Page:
Three brief takeaway points from my NYC year: 1) the importance of thinking about the role of graduate students. The Futures Initiative really is predicated on graduate student leadership and the true empowering of (highly /multiply/competent, passionate, amazing) graduate students under a peer and mentorship model. 2) Another learning experience for me has been to be embedded within a very large public school (of which the Graduate Center is a privileged part, important but also totally dependent on the /struggling/ system, and vice versa) and being in an environment where societal issues and engagement are so critical. I still vividly the first Advanced Research Collaborative talk in the fall of 2015 when Naomi Murakawa talked fiercely, sharply and convincingly about procedural justice under the rubric of “The Perils of Policing Reform” (packed room with people outside the actual room and heated dialogue). Being at ARC was an amazing experience. 3) A third learning experience for me was that my interest in curating events and intellectual-material exchange also seemed to make sense in the NYC context (away from the lab) and that there are so many singular individuals around. I curated and co-curated two events during my time at CUNY (with institutional partners at CUNY): “Digging Deep: Ecosystems, Institutions and Processes for Critical Making” (Dec 1, 2015, with Matt Ratto and Shannon Mattern) and “Unflattening and Enacting Visualization” (June 9, 2016, with Ted Byfield, Lauren Klein, Shannon Mattern and Erica-Robles Anderson).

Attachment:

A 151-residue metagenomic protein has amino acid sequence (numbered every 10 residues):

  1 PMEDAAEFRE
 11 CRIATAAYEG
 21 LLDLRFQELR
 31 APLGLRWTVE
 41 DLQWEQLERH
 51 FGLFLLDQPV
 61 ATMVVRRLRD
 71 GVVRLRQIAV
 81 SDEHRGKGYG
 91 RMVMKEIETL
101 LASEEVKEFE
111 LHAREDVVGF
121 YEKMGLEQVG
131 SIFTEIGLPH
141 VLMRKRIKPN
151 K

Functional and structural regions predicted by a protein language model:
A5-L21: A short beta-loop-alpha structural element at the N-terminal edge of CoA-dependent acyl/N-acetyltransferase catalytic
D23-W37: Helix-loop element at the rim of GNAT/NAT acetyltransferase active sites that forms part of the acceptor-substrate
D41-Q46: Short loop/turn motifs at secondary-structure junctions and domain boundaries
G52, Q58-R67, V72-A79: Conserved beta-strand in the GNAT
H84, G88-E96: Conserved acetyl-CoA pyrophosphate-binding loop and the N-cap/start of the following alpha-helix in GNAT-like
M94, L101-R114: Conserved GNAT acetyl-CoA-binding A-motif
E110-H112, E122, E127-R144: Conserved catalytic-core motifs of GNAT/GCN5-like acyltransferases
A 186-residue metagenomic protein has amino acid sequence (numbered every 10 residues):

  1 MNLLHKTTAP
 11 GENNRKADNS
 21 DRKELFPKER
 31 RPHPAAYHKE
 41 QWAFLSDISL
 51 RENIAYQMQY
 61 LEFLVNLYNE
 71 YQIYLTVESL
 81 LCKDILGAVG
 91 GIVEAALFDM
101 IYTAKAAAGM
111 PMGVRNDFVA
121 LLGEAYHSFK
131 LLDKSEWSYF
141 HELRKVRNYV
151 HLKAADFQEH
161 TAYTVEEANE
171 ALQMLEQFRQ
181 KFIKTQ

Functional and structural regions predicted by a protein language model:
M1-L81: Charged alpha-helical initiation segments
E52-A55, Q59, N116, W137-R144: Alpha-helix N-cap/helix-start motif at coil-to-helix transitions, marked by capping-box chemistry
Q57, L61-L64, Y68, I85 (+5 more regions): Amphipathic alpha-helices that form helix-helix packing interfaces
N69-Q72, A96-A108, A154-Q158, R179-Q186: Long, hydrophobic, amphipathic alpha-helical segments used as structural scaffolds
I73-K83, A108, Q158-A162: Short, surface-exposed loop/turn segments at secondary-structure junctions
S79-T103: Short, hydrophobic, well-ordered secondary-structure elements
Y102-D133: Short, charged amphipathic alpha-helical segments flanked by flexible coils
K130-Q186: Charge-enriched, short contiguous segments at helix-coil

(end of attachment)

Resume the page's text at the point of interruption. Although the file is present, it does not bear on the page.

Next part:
I can think of few (if any) places more exciting and promising for doing work in the digital humanities (broadly speaking) than Southern California. Needless to say, UCLA has a great deal of intellectual power, range and perspectives, and the digital humanities program is solid. There are also obvious points of intersection to information studies, media arts, environmental humanities, architecture, urban humanities and many other relevant areas. The broader context is also important here – including many of the other schools in the area – the UCs (and University of California as a whole), USC, SDSU, the Art Center etc. – and industry, individuals, the art scene etc. I will not pretend to have a good sense at all, but I am excited to be here and eager to learn and work with others (and give this time), and I have been lucky to already have worked (humbly) with leading scholars and intellectuals such as Johanna Drucker (our article “The Why and How of Middleware” was just published in Digital Humanities Quarterly) and David Theo Goldberg (our edited volume Between Humanities and the Digital was published by MIT Press in 2015). I also feel connected to many of the universities (or more precisely, individuals and groups at these schools) around here through past collaborations.
My work can perhaps increasingly be classified as information studies or science and technology studies, and this an intriguing and promising connection that I am keen to explore, although I have not been able to develop this thinking and practice as much as I would have liked. I am therefore particularly happy to have Information Studies at UCLA as a home department (which is a stellar department with people whose work I really respect) – and equally happy to have a joint affiliation with the Digital Humanities Program, which is such an exciting and importantly student-oriented platform for digital humanities work. Having this double affiliation is deeply meaningful to me. I am looking forward to pursuing my work and to be working with a range of great people at UCLA and beyond (including existing networks and collaborations).
Photo credit: Patrik Svensson.